I haven't had problems with creativity using smaller CCD's, but it definately is a different animal. I envy people who started in photography or film and then work in video. I really didn't understand the relations to aperature/iris/gain until I started fooling with personal photography. By no means do I consider myself a consumate video professional - I shoot an outdoor video program and it is run and gun - but given an extra couple seconds for setup I try to do more than what I see done in similar programs.

16x9? Haven't even had time to play with it myself.
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Old December 11th, 2001, 10:09 AM   #13
 
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As someone with extensive still photography experience, I'd like to add that it can be a double edged sword. While the correlation of aperture, shutter speed, and film speed are well understood, I have some difficulty accepting 1/60 sec as "standard" shutter speed. LOL....I'm so used to shooting 1/500 at ASA 100! And the quality of the video image just seems so lacking compared to a nice 35mm or 2 1/4 sq. I'm pretty spoiled, huh? So, I continue on my quest for perfect resolution on video...even if it's intentional "grain". And, I gotta add, I'm having difficulty coming to grips with this "white popping" problem with video where the whites wash out and detail is lost. Right now, it's leading me to underexpose....live and learn. Maybe some "contrast" control can be added during capture...long before post.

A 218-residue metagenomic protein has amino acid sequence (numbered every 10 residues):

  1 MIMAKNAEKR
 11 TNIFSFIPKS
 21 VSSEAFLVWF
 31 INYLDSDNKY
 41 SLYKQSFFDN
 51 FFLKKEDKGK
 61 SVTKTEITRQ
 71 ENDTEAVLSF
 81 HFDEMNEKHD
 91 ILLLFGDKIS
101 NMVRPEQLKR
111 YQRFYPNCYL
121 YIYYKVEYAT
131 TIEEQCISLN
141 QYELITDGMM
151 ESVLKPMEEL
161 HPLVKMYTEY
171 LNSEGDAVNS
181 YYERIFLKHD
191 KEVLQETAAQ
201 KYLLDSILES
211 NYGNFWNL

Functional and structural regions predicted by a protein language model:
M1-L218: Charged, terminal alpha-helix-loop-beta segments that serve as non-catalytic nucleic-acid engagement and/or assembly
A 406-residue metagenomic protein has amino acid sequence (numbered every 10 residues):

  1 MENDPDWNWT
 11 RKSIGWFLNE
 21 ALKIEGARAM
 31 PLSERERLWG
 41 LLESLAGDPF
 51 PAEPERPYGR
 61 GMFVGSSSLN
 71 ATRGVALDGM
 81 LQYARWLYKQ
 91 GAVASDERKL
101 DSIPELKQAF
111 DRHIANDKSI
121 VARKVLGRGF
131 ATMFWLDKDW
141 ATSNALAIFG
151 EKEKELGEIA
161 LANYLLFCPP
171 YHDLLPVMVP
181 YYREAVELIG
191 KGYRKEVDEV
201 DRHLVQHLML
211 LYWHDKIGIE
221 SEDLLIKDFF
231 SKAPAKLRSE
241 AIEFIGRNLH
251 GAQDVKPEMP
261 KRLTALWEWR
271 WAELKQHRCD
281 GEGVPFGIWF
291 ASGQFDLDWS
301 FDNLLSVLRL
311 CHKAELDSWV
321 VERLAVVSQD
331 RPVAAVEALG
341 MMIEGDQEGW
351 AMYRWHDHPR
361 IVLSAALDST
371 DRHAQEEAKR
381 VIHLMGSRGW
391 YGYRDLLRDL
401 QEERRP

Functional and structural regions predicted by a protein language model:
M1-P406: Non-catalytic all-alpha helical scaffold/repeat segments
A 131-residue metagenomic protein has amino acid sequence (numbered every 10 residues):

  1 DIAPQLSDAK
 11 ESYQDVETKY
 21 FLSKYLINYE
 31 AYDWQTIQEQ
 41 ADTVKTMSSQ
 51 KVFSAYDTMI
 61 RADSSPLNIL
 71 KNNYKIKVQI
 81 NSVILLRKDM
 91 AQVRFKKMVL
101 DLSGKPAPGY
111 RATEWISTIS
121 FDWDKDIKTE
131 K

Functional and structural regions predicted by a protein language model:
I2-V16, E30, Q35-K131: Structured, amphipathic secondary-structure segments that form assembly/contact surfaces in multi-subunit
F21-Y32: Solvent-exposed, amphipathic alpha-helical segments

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Old December 11th, 2001, 10:55 AM   #14
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As I learned:

- Here are the NTSC broadcast specs
- Here is a waveform monitor
- Here is the camera
- Make it all work and look good

I've only been behind the camera for the last 6+years. Most my previous 11 years was behind the racks and event setup. Maybe this type of ignorance is bliss?

One of the draw backs I see in smaller CCD's is that you have to clamp down whites and loose detail to be in spec. I love the setup control (kinda works like contrast) on the XL-1S. Can even out the picture between blacks and whites. While you still loose some white detail trying to keep below 100 IRE, you can get more of an even feel by bringing in some detail normally lost in deep blacks. Visually pleasing.

Larger CCD's, at least with current cameras, definately handle contrast better. I think the JVC has black stretch and white stretch.

Try shooting a hunter in camo, against a tree, in the shade, shooting turkey in a sunny Arizona field. Can't set the iris and move between field and hunter. Hate to use it, but auto irs, along with very slow pans, does work well. But then it is hard to control white peaks, and I do have to fix it in post. You're right Bill...living and learning.
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Old December 11th, 2001, 06:29 PM   #15
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4K lines would equal 35mm motion picture film resolution. Good luck! Just some tidbits:

Star Wars Episode II was shot entirely on video with a resolution of *about* 2K lines. Do you ever think that the computer generated special effects in some movies like Perfect Storm and others just look soft and not as detailed as the rest of the film? That's because the computer graphics are rendered at 2K lines and can't match the resolution of the rest of the film. Big budget movies have the option of rendering at 4K lines. Star Wars Ep II is going to look pretty soft in the theaters. Don't sit too close to the screen.